For many American workers, this is a short week, one that ends in the reward of one or two days off work, a big meal, and time spent with friends and family. But for retail workers, this weekend is the kickoff of a nearly two-month-long slog through the holiday season: last-minute shifts, packed stores, frenzied customers.
A big part of that is on-call shift scheduling, in which staff are required to be available for shifts that can be canceled at any time with no pay. Recently, in response to criticism of the practice, retail behemoths including Abercrombie & Fitch, Victoria's Secret, and Gap have abandoned the practice. Gap Inc. in particular has partnered with the University of California Hastings College of Law on a study aimed at finding solutions to the harried nature of retail work, year round. Researchers will spend nine months observing the effects of policies, such as a mandatory two-week advance on schedules, on workers.
One thing the Gap thought might help is making it easier for workers to communicate with one another. White-collar workers are accustomed to having corporate email accounts that hook into messaging applications like Slack or HipChat, giving them constant — maybe even too much — access to their colleagues. But aside from long, often confusing group text messages on personal phone numbers, there's really no equivalent for people who work in places like restaurants.
That's a problem that ShiftMessenger has been trying to solve since the company emerged from Y Combinator last year. Today, the company is announcing a partnership with 30 Gap stores in Chicago and San Francisco to see whether its technology can help retail workers — 1,300 of them — get through the holiday season with a little less stress. ShiftMessenger, a WhatsApp-type app that allows co-workers to post and pick up unwanted shifts as well as share pictures and chat, has already made adjustments to its product to coordinate better with Gap. Last week, it rolled out a groups function that separates different job types.
ShiftMessenger, which raised $1.5 million earlier this year and is based out of the Runway Incubator in Twitter's building on Market Street, is already used by tens of thousands of retail and restaurant workers at companies such as Panera, CVS, and Starbucks, according to CEO and founder Austin Vedder. Because the app doesn't look like "enterprise software rolled out by corporate," he said, it's easy for workers to pick up quickly. Sixty percent of people who use it, Vedder said, will use it again the next day. "It's part of their work life," he told BuzzFeed News.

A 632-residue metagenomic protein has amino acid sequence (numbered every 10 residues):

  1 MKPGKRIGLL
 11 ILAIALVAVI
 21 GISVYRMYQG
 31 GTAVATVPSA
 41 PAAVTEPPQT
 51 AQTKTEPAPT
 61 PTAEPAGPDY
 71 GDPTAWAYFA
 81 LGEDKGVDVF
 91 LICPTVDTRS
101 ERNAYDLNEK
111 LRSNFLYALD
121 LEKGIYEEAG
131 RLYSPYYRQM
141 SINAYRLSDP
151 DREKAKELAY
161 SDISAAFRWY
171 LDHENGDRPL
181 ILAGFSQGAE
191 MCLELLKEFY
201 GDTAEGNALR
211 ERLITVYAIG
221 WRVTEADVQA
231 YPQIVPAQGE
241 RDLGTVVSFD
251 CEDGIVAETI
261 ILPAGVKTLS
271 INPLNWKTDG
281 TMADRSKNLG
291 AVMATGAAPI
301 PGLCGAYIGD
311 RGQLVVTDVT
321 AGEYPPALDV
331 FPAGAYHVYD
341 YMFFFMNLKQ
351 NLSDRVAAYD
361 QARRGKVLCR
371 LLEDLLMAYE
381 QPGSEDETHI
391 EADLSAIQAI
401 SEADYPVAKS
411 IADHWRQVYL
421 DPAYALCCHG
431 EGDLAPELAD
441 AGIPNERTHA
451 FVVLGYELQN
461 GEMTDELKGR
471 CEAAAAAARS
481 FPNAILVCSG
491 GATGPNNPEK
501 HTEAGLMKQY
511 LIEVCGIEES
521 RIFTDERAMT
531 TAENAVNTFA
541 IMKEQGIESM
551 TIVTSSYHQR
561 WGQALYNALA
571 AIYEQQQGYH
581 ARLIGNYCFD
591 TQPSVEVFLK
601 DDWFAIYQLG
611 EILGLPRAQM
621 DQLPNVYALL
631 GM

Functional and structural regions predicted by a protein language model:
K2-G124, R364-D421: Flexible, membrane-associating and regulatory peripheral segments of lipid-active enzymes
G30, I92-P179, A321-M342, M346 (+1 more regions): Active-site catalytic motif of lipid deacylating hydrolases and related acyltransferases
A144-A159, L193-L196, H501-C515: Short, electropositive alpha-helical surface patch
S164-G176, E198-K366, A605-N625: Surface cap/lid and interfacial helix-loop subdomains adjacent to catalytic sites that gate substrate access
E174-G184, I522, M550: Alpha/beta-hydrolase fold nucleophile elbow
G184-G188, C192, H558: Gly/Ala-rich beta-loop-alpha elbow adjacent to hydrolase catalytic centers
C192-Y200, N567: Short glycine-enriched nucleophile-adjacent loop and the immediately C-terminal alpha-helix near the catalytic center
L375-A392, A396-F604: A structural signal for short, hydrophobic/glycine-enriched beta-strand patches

Carrie Gleason, director of the Fair Workweek Initiative, said the idea of shift-swapping is not new. Workers have been forming ad hoc groups on Facebook for this purpose for some time; Starbucks employees in San Francisco communicate this way, for example, as do Abercrombie employees in New York. Relying on familiar platforms, like Facebook, rather than asking people to download a new app, makes sense because "the challenge is making sure enough workers are on them," Gleason told BuzzFeed News.
Companies that make legacy scheduling software, including Kronos and Workplace Systems, have also been working on incorporating employee-driven shift-swapping features into their software. Gleason argued that, while products like Shift Messenger are helpful, they can be even more useful for employers to be able to gather data about employee behaviors from software that's directly integrated with the company.
Making working conditions for retail and other low-wage workers better is probably not something that will be solved by technology. Airport workers became the latest contingency today to join the Fast for $15 movement, in which low-wage workers are refraining from eating to promote the campaign for a higher minimum wage — a campaign that could have a much greater impact on low-wage workers' lives than any app. But even so, Shift Messenger and its ilk are undoubtedly part of making work-life balance a concept that doesn't just apply to salaried jobs, but to baristas and busboys and retail workers as well.